4. Another friend told me she would never make additional principal payments because she needs the interest deduction when she pays her income taxes. I wonder what percentage of the interest she gets back from the IRS as a refund against income taxes paid. I get to keep 100% of the interest I don’t give to the bank.
5. I’ve had people tell me that they don’t intend to stay in their home long enough to pay it off so making additional principal payments doesn’t make sense for them.
Consider this: the more you pay in principal, the more you have in equity and the more you will net when you sell.
Would it be nice to have some extra cash when you move into your next house or cash to buy furniture or to remodel the bathroom in the new house?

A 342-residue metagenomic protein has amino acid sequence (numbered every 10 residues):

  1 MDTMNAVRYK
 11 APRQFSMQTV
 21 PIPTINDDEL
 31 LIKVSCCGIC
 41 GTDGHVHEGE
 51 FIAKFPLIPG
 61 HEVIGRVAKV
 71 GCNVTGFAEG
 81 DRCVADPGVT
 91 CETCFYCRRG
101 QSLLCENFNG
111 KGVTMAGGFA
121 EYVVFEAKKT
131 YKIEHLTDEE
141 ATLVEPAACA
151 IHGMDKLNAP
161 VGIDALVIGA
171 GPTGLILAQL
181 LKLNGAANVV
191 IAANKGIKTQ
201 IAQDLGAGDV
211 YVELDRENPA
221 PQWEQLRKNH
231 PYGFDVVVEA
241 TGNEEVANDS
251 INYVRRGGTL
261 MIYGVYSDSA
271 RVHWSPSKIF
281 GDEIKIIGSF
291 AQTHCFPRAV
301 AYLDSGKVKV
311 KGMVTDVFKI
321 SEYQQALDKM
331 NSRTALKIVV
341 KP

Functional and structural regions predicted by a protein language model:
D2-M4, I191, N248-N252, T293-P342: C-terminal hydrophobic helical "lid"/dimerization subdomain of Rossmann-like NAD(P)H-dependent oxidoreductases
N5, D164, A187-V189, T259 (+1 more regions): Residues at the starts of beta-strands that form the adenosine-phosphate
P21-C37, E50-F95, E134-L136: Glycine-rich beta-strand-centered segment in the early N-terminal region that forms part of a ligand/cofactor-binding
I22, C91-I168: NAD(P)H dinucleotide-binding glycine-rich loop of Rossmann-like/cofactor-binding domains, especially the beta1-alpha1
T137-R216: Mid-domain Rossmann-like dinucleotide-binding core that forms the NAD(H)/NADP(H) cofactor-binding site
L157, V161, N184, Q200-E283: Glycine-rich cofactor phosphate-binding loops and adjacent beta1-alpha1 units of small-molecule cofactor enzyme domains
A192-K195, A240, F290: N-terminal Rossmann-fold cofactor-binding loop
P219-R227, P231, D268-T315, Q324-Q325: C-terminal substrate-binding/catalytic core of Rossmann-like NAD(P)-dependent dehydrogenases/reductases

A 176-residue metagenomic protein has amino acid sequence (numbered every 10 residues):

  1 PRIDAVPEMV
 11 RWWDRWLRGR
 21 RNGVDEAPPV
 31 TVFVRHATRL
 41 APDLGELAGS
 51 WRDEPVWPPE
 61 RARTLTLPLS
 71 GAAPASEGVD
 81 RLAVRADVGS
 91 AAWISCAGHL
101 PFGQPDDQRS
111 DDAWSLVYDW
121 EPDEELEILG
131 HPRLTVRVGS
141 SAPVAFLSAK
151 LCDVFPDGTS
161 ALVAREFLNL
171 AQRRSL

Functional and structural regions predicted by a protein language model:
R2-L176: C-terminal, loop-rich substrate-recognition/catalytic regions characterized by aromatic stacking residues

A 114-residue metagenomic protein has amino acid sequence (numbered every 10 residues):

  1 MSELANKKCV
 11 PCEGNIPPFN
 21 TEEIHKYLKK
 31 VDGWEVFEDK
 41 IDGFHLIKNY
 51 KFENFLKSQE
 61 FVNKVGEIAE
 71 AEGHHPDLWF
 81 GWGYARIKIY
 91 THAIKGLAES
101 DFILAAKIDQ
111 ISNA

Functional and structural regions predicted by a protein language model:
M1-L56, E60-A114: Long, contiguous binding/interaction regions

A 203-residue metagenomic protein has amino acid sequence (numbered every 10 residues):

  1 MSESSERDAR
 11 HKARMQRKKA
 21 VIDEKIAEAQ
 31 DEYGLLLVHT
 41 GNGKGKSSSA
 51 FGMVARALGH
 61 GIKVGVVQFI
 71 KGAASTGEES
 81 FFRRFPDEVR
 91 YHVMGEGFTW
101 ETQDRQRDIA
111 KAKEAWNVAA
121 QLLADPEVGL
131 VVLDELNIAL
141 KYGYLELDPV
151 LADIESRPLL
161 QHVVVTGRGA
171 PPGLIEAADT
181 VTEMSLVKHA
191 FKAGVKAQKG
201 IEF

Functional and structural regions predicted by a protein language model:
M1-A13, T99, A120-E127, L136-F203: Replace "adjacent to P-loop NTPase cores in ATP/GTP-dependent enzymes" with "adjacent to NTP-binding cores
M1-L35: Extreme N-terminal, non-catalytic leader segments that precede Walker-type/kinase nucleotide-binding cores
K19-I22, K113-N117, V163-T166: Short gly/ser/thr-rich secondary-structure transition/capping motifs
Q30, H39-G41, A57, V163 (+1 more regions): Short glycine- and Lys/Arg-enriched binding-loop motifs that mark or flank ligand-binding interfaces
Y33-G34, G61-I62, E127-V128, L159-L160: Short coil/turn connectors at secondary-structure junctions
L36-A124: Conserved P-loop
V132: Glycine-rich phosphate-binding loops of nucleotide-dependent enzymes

If you end up in a situation where you HAVE to sell the house because you lost your job or you have medical bills or for any other reason that additional principal you paid will be in YOUR pocket (and may even have grown due to rising home values). The “extra” interest you paid will do you no good — it’s in the bank’s pocket.
The most recent additional principal we paid was $167.82. We didn’t pay the corresponding $100.85 interest. The county assessor has our house valued at 190% of what we paid for it. If we sold today, the $167.82 might actually be worth $318.86. Had we actually paid the $100.85 in interest, it would have added nothing to the equity.
Private Mortgage Insurance
Our bank takes mortgage insurance for five years. Period. $53.96 per month in our case. No “canceling when the unpaid principal balance is down to 78% of the original loan amount” or any other criterion.
What is private mortgage insurance?